AI claims are increasingly veering between the sublime and the ridiculous

Image credit: Ihnatovich Maryia / Shutterstock.com

It is becoming harder to figure out where we are with AI. At one end of the scale, AI seems to be the answer to, well everything. According to Demis Hassabis, CEO of DeepMind (now owned by Google), “Step one is to use it to figure out natural intelligence. Step two is to use it to solve absolutely everything else.”

This may sound fanciful, but then you hear that Elon Musk has launched his company, Neuralink, that will produce neural laces, an interface between the brain and the web that will allow the brain to keep up with artificial intelligence.

And just as you are thinking, “Well that’s Elon Musk, he’s somewhere between genius and mad, he would do something like that,” along comes Mark Zuckerberg.

Zuckerberg has joined the classes of mad futurists by announcing that he has a team that has been working on a direct brain interface. His goal is to be able, “eventually, to communicate using only your mind”. Oddly, we thought that was how we communicate now, but you can see where he is going. Just.

Back towards the realms of near sanity, we read that Telefonica has been looking at AI and will be using it to process anonymized customer and network data to better manage networks and customers. They will be rolling this this in Germany, Argentina and Chile. So not very close to home, then.

The air is thick with cynicism and skepticism.

Many – including ourselves – believe that most AI initiatives are little more than very, very fast look-up machines. And there is nothing wrong with very, very fast look-up, if it helps solve a problem or helps you do something better.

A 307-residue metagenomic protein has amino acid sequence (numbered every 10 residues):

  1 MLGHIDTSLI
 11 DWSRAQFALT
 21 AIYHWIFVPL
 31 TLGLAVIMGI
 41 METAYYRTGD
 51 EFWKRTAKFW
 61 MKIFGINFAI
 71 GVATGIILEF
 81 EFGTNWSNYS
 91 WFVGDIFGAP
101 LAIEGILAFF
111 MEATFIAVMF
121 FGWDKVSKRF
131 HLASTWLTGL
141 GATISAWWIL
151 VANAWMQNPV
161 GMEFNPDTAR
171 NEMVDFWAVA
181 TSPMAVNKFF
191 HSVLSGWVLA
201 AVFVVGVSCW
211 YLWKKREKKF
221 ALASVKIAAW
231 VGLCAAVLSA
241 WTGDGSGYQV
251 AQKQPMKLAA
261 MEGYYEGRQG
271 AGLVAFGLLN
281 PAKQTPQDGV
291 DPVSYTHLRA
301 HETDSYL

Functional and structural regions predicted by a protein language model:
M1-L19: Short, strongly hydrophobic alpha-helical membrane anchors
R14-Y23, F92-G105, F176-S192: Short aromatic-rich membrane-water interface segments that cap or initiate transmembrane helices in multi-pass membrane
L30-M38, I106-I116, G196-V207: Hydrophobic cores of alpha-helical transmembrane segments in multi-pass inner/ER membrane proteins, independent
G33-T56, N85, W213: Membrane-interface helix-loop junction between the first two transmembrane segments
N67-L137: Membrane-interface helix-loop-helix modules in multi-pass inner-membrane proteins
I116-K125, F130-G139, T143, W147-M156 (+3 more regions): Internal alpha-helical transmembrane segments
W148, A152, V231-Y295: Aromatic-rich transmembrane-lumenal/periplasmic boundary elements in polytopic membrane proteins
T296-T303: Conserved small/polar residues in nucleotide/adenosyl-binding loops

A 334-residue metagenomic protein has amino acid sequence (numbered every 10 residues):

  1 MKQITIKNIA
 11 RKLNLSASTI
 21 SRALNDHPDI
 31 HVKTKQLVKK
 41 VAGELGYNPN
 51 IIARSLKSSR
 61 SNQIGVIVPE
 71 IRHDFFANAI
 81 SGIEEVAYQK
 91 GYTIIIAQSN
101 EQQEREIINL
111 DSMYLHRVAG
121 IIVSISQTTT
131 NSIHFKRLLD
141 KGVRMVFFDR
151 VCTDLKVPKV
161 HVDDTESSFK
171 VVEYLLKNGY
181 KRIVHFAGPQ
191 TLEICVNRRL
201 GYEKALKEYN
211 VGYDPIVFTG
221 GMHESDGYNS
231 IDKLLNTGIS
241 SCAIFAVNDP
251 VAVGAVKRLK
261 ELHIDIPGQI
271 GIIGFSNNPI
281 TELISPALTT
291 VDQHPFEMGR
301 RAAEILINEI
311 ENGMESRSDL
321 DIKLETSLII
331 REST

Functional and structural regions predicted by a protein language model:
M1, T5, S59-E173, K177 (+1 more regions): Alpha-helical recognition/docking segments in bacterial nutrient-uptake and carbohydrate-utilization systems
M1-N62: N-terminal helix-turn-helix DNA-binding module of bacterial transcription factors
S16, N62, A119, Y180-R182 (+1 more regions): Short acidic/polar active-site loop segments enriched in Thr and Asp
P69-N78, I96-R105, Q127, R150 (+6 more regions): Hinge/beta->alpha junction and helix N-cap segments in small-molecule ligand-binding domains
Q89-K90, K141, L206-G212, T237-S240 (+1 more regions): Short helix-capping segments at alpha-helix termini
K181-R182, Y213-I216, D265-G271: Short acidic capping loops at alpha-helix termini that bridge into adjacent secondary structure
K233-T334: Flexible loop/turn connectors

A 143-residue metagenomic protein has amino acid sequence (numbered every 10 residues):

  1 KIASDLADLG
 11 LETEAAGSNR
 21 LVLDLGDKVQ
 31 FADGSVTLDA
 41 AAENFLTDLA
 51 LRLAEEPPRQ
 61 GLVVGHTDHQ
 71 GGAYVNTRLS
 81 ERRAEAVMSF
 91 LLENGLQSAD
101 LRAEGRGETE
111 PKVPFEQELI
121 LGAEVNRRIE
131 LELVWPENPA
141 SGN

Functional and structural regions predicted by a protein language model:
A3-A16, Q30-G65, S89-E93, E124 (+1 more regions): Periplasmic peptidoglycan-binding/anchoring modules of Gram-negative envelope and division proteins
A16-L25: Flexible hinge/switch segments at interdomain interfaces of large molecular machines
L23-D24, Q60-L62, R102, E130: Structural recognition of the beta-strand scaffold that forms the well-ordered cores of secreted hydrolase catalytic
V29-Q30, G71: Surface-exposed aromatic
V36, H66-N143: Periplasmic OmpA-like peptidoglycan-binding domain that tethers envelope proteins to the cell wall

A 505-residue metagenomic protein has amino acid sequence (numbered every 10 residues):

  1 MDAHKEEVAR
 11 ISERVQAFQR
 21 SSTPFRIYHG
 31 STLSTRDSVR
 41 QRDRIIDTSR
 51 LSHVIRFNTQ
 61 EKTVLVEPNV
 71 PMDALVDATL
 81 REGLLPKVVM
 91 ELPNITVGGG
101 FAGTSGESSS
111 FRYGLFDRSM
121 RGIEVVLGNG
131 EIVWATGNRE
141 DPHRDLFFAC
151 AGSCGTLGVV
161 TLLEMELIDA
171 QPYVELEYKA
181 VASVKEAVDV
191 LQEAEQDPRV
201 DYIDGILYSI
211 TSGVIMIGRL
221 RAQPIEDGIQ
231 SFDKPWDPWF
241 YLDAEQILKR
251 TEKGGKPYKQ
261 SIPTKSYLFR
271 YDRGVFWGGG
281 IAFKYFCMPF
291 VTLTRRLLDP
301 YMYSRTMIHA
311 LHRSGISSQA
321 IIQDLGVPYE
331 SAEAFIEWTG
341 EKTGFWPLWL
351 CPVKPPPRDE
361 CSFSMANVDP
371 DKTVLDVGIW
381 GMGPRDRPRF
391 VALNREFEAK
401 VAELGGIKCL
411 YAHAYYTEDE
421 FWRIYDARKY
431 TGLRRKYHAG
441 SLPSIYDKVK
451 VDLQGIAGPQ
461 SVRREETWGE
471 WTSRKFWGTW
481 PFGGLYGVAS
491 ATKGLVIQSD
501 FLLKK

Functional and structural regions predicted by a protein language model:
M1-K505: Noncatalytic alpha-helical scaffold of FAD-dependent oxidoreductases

It just seems as if most of the companies that are into AI are not as good at it as they think they are. As Richard Windsor points out, Samsung’s delay in rolling out a lot of features of its supposedly AI-powered digital assistant Bixby just shows that Samsung is not very good at it.

Facebook, while its head is in the augmented reality of Mark Zuckerberg’s brain, is facing serious challenges with its inability to control content on the site. The sheer volume of the content dictates that AI be used to filter content. It is not working and Facebook will be sued quite soon, one would imagine.

Google is similarly in trouble, allowing big brands and government adverts to be placed next to racist, extremist or homophobic content. Same reason.

It seems, then, that the scope of AI news stretches from “behind the curve” to the “extremely fanciful”.

We also hate to point this out to Mr Z, but if he achieves his stated goal of eliminating screens from our lives and simply wearing contacts, glasses or some other direct brain interface, where will he put all those adverts that make up the vast majority of his revenue?

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